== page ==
Increased threat levels against mass transportation, athletic stadia, and popular tourist destinations have lately begun to appear more frequently in reports by the SoCalledUnbiasedMedia (SCUM).
And they must be true. Because, of course, no one would EVER consider threatening terror upon the People, like that, for political gain. Who would be so dishonest as to stir up citizen fears to enact otherwise un-passable legislation?
Yet, strangely, there have been seemingly co-incidental, simultaneous reports in news for weeks that the Obamanauts were seeking to renew three shockingly intrusive, (unConstitutional) provisions of the PATRIOT ACT.
And, surprisingly, there does also seem to have occurred an increase in the official warnings, apprehensions of alleged terrorists, and the revelation of more arcane plots.
Connection? I mean, such shenanigans would be SOOOO "last regime," innit? I mean, we got "change" you could believe in, innit?
Jeralyn, over at "Talk Left, today, picks up the narrative, pretty starkly:
We have vague terror threats guaranteed to strike fear in the heart of every American because they reference football stadiums, hotels, and mass transit. We have President Obama today calling for a renewal of expiring Patriot Provisions.Of course, it's just a coincidence...
The FBI says:"Nothing in the bulletins references the current investigation," a Federal Bureau of Investigation issued spokesman said Tuesday. Investigators still don't have specific evidence indicating an imminent threat to particular targets in the alleged plot, federal officials said.That hasn't stopped Republicans from claiming: [More...]Republicans said now isn't the time to limit the government's powers. The investigation in New York and Colorado is a reminder that "the threat to the homeland is very real," Sen. Kit Bond said in an interview Tuesday. "Tying the hands of our terror-fighters is not what we should be doing now." The current law contains ample privacy and civil liberties protections, the Missouri Republican said.
The three expiring provisions need to go. They pertain to roving wiretaps, library and business records, and the "lone wolf" provision.
Democrats have introduced two bills to restrict abuses. The one that needs to pass is Russ Feingold's "Justice Act."A Senate bill, proposed by Wisconsin Democrat Russ Feingold and others, seeks to place new limits on wiretapping authorities and to cancel the immunity from lawsuits granted to telecommunications providers that aid government surveillance.The second bill, by Sen. Patrick Leahy is not the answer.Another bill proposed by Vermont Democratic Sen. Patrick Leahy would renew the expiring Patriot Act provisions for four more years -- with new restrictions -- but seeks to also put an expiration date on a law allowing for so-called National Security Letters.The ACLU has more why we need to support The Justice Act. It testified today at a subcommittee hearing of the Senate Judiciary Committee. (Available here.)“The Patriot Act has not only been a minefield for Americans’ rights, it also started a steady expansion of many of America’s surveillance laws,” said Michael German, ACLU National Security Policy Counsel and former FBI Special Agent. “In the wake of 9/11, Congress hastily amended and expanded the government’s authority to conduct domestic surveillance without any suspicion of wrongdoing. Congress must now seize the opportunity to bring these laws in line with the Constitution by passing the JUSTICE Act.”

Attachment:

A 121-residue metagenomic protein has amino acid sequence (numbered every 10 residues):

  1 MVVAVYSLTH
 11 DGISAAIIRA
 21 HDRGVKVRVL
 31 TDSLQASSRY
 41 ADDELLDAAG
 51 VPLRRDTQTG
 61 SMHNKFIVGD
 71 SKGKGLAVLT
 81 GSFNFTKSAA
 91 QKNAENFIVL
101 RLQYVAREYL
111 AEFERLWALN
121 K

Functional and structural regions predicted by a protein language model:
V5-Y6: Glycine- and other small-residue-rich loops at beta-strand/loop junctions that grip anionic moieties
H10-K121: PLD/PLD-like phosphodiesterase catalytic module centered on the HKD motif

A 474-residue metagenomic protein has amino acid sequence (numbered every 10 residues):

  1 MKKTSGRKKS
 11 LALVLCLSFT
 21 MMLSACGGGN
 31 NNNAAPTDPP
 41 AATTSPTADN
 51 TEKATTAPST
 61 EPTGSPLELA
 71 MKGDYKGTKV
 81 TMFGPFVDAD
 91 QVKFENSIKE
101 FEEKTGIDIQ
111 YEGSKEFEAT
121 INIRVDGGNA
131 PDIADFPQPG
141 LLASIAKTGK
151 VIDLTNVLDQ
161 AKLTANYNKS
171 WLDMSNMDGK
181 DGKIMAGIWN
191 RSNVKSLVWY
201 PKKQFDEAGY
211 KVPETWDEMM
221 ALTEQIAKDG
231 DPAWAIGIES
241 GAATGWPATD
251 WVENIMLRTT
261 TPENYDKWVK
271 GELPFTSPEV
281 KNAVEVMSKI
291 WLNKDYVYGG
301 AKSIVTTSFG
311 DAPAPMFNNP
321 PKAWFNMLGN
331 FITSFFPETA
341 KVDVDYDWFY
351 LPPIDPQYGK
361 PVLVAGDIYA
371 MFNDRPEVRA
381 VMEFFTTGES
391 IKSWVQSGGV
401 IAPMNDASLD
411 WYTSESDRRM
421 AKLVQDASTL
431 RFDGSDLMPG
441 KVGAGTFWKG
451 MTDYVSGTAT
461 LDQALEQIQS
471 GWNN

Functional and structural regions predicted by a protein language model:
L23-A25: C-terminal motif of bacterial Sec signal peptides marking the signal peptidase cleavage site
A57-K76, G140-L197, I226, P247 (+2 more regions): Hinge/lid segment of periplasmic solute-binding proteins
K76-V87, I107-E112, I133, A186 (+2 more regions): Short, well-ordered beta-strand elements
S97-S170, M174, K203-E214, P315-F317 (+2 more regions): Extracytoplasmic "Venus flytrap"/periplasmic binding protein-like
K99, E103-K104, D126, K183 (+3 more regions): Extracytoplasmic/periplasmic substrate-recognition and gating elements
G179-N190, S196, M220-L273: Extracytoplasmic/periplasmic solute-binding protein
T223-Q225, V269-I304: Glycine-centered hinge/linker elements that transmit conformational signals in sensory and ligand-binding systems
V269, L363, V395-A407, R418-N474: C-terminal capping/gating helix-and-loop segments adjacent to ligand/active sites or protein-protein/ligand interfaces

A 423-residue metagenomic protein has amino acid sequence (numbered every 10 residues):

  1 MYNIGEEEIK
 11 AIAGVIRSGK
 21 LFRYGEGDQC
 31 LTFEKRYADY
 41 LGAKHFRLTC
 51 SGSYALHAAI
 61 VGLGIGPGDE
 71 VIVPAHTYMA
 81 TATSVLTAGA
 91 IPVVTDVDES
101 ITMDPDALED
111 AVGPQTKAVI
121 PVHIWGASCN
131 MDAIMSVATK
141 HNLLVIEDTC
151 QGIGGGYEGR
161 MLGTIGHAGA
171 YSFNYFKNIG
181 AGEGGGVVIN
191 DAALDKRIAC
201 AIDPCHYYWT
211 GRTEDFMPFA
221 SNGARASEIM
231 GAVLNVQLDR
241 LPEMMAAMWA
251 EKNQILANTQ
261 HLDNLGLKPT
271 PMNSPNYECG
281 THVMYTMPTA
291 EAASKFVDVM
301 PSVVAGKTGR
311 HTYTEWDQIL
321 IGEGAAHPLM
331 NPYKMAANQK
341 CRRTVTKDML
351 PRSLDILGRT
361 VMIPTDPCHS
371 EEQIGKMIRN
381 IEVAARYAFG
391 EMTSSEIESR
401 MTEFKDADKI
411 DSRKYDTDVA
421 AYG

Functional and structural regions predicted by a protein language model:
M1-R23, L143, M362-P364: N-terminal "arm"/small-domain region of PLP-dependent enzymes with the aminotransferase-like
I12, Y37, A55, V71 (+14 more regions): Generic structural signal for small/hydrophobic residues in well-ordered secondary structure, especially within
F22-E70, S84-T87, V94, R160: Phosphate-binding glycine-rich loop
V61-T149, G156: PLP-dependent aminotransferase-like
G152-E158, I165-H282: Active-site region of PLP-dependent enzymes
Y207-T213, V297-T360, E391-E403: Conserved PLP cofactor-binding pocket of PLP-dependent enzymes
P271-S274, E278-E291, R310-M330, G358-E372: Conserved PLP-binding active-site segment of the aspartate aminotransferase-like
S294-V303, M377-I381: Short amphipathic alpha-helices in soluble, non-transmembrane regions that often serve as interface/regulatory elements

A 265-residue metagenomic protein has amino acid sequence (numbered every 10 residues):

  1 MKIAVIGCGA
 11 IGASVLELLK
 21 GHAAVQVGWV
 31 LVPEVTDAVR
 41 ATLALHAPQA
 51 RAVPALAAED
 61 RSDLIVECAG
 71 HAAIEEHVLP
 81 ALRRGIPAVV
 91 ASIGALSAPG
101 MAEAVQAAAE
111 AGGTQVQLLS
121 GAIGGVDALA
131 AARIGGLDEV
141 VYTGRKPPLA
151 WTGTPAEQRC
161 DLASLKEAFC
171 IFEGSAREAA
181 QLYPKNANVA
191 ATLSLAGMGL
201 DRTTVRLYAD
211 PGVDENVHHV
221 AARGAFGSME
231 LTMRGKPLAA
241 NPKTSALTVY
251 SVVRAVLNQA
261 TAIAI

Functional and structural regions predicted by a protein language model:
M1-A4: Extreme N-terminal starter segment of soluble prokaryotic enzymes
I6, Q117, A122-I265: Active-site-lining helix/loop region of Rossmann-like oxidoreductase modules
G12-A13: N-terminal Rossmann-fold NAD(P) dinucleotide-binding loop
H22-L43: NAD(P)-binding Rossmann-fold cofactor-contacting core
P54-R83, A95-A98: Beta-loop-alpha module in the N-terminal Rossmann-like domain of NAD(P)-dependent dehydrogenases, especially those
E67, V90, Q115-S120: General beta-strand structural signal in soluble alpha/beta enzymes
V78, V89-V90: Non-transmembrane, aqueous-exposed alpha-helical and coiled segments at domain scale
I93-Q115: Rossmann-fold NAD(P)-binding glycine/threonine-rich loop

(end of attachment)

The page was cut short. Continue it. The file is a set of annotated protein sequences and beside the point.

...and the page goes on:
Since it was rushed through Congress just 45 days after September 11, the Patriot Act has paved the way for the expansion of government-sponsored surveillance including the gutting of the Foreign Intelligence Surveillance Act (FISA) to allow dragnet collection of Americans’ communications. Over the last eight years, numerous expansions of executive authority have worked in tandem to infringe upon Americans’ rights. Only by understanding the larger picture of the combined effects of Patriot Act, the amendments to FISA and other changes to surveillance law can Congress make an informed, consistent and principled decision about whether and how to amend all of these very powerful surveillance tools.
“The Patriot Act fundamentally altered the relationship Americans share with their government,” said German. “By expanding the government’s authority to secretly search our private records and monitor our communications, often without any evidence of wrongdoing, the Patriot Act eroded our most basic right – the freedom from unwarranted government intrusion into our private lives. Put very simply, under the Patriot Act the government now has the right to know what you’re doing, but you have no right to know what it’s doing. The time for Patriot Act reform is long overdue.”
The full Senate Judiciary Committee will hold a hearing on the Patriot Act tomorrow. For more, check out the ACLU site, Reform the Patriot Act.